I am working on theory of computation problems, and I came across this one:

Show that for A and B, a language J exists such that $A \leq_T J$, $B \leq_T J$

The only $J$ I can think of for the moment is the language that uses a $TM$ $N$ which contains a recognizer $M1$ for $A$, and another recognizer $M2$ for $B$. $N$ uses oracle $J$ to check if input $x\in A U B$. If $J$ accepts, then it means that either $M1$ or $M2$ will halt, so $N$ can now simultate $M1$ and $M2$ simultaneously.

But I think there should be a simpler way to solve this..... any help?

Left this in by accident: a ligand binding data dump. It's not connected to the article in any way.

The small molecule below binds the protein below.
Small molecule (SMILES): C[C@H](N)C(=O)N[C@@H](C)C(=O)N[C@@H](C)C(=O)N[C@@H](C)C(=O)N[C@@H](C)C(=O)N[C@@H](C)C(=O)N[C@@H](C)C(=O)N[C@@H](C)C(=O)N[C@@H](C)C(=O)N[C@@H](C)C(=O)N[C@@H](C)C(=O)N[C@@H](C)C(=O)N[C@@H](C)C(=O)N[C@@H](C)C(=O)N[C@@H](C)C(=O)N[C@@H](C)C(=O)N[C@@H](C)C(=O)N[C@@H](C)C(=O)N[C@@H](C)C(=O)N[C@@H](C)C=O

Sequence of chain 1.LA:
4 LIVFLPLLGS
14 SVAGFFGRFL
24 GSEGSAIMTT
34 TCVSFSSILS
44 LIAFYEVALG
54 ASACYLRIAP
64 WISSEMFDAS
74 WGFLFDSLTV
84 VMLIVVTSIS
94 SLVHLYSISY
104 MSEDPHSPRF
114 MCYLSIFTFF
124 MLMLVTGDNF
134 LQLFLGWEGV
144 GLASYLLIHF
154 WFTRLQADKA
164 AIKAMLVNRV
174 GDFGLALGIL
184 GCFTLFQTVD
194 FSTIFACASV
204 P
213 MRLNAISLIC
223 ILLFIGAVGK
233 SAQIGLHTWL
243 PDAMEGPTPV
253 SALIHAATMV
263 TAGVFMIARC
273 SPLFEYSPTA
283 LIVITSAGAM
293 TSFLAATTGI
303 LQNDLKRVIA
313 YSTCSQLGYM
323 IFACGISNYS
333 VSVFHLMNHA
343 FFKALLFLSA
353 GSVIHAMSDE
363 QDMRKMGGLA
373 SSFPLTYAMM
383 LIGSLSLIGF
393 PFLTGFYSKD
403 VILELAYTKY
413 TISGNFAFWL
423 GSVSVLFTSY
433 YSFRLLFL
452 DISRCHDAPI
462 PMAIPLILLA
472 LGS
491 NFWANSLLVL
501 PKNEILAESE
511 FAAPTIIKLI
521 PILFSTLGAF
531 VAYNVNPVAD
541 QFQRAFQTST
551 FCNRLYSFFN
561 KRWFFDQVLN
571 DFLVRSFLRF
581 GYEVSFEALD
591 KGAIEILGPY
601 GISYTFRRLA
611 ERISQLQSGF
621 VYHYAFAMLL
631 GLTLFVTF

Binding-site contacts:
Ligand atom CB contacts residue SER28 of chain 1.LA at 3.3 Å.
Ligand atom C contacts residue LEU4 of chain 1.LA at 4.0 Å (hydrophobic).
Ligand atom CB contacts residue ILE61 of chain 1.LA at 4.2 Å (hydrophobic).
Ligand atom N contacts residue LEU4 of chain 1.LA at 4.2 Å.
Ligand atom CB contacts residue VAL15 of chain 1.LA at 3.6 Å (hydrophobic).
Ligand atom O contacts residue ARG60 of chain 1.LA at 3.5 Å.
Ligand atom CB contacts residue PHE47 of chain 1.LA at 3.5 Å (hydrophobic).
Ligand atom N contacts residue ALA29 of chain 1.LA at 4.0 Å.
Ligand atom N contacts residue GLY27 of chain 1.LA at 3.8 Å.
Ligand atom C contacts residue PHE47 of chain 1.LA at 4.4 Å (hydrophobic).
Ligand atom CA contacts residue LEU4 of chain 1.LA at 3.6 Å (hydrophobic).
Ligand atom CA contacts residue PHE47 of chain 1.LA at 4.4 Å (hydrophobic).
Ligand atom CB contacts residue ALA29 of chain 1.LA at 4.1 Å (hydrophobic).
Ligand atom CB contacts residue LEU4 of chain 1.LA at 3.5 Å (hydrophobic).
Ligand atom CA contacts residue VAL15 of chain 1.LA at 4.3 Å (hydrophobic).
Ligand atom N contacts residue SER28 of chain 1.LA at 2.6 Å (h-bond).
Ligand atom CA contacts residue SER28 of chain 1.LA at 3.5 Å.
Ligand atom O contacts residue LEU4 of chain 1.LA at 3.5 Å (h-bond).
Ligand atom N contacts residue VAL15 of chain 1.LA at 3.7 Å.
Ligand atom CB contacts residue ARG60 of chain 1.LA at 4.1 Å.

Just define $J$ as $A\oplus B = \{m \mid m =2k \text{ if } k \in A, \text{ and } m =2k+1 \text{ if } k \in B \}$. Then $k \in A$ is decided by querying $2k \in A\oplus B$, and $k \in B$ is decided by querying $2k+1 \in A\oplus B$. Thus $A \leq_T A\oplus B$, $B \leq_T A\oplus B$.

This result is well known in the theory of computability. It establishes the least upper bound on the lattice of the Turing degrees of $A$ and $B$.

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